More often than not, a relation entails table constraints. In ADO.NET, you have two types of constraints: foreign-key constraints and unique constraints. A foreign-key constraint denotes an action that occurs on the columns involved in the relation when a row is either deleted or updated. A unique constraint denotes a restriction on the parent column whereby duplicate values are not allowed. How are relations rendered in XML?
If no schema information is required, relations are simply ignored. When a schema is not explicitly required, the XML representation of the DataSet object is a plain snapshot of the currently stored data; any ancillary information is ignored. There are two ways to accurately represent a DataRelation relation within an XML schema: you can use the
The msdata:Relationship Annotation
The msdata:Relationship annotation is a Microsoft XSD extension that ADO.NET and XML programmers can use to explicitly specify a parent/ child relationship between non-nested tables in a schema. This annotation is ideal for expressing the content of a DataRelation object. In turn, the content of an msdata:Relationship annotation is transformed into a DataRelation object when ReadXml processes the XML file.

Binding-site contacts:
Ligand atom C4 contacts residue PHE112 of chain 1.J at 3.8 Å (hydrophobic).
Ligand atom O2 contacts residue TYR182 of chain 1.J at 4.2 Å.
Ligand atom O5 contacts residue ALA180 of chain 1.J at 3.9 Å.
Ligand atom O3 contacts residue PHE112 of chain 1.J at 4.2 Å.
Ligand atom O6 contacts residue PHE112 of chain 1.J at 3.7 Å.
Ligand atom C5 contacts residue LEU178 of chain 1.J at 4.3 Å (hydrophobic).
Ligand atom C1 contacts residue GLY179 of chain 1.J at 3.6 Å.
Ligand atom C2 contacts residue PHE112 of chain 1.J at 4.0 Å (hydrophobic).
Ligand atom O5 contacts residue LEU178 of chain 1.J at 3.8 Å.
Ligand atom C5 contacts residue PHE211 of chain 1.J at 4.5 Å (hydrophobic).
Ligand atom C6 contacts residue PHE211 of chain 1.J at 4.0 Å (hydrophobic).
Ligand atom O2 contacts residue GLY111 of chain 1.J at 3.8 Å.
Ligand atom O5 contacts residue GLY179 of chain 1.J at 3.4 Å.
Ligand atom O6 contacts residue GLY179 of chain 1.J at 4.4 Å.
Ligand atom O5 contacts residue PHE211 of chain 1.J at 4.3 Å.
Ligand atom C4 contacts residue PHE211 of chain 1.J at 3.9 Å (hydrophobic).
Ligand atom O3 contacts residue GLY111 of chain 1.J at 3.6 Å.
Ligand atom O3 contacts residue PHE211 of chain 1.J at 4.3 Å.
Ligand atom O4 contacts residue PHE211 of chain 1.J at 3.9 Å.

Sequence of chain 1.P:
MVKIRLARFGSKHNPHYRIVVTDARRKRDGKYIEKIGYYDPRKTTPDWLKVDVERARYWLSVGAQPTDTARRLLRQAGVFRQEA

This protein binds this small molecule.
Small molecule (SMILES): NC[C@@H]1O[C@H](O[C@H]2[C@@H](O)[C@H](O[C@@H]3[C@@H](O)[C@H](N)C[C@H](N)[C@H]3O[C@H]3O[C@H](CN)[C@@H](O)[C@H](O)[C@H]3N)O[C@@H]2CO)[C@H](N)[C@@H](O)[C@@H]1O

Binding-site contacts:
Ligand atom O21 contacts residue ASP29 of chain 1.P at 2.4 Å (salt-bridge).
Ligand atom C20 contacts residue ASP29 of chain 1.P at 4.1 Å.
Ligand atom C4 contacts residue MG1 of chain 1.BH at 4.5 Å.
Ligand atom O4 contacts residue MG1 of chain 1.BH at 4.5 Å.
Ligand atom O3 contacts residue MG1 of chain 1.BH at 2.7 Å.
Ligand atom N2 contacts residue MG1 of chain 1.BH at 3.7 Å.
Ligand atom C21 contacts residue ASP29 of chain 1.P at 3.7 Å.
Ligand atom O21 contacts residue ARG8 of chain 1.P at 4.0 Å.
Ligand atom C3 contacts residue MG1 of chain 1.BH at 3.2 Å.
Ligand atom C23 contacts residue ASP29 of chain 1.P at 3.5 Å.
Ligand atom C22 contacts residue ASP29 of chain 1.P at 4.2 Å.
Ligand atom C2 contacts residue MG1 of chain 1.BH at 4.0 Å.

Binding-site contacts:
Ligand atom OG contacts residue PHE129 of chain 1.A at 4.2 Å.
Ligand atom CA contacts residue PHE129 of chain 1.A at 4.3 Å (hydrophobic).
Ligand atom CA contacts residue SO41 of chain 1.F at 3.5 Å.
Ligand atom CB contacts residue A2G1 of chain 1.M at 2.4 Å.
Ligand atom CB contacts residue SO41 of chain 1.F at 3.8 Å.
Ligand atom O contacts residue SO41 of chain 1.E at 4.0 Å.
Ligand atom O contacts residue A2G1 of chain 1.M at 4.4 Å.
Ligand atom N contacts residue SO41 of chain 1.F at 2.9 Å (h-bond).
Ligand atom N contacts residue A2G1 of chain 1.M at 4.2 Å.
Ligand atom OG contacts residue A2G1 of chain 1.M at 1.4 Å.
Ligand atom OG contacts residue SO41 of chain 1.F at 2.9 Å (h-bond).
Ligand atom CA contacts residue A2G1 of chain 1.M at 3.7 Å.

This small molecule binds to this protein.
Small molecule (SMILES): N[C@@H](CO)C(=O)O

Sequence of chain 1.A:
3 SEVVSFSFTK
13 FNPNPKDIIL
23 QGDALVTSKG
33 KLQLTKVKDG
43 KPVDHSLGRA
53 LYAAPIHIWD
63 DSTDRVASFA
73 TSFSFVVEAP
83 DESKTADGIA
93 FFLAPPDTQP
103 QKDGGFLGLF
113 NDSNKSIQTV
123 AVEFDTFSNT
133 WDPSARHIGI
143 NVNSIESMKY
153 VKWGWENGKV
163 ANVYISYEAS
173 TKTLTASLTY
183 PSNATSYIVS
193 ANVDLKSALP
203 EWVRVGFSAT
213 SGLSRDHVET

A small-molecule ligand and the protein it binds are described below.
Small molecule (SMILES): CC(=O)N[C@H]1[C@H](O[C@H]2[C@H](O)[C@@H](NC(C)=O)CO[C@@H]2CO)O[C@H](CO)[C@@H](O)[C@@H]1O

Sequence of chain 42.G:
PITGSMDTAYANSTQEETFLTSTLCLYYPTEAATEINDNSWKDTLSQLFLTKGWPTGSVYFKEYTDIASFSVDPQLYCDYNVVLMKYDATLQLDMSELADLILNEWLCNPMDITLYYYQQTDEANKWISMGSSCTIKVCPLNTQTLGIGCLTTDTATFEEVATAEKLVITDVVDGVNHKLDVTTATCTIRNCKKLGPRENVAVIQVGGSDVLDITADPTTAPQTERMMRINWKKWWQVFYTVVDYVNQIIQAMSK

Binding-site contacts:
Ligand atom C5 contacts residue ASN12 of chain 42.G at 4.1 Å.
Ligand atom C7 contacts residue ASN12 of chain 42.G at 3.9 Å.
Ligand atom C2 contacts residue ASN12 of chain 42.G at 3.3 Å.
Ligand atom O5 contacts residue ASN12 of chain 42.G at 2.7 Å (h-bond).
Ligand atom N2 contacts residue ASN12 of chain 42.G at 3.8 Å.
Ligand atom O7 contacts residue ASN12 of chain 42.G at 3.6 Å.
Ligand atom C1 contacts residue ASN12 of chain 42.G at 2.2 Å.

Let’s consider the following relation:
The following listing shows how to serialize this relation to XML:
This syntax is simple and effective, but it has one little drawback? it is simply targeted to describe a relation. When you serialize a DataSet object to XML, you might want to obtain a hierarchical representation of the data, if a parent/child relationship is present. For example, which of the following XML documents do you find more expressive? The sequential layout shown here is the default:
The following layout provides a hierarchical view of the data?all the territories’ rows are nested below the logical parent row:
As an annotation, msdata:Relationship can’t express this schema-specific information. Another piece of information is still needed. For this reason, the WriteXml method uses the
The XSD keyref Element
In XSD, the keyref element allows you to establish links between elements within a document in much the same way a parent/child relationship does. The WriteXml method uses keyref to express a relation within a DataSet object, as shown here:
The name attribute is set to the name of the DataRelation object. By design, the refer attribute points to the name of a key or unique element defined in the same schema. For a DataRelation object, refer points to an automatically generated unique element that represents the parent table, as shown in the following code. The child table of a DataRelation object, on the other hand, is represented by the contents of the keyref element.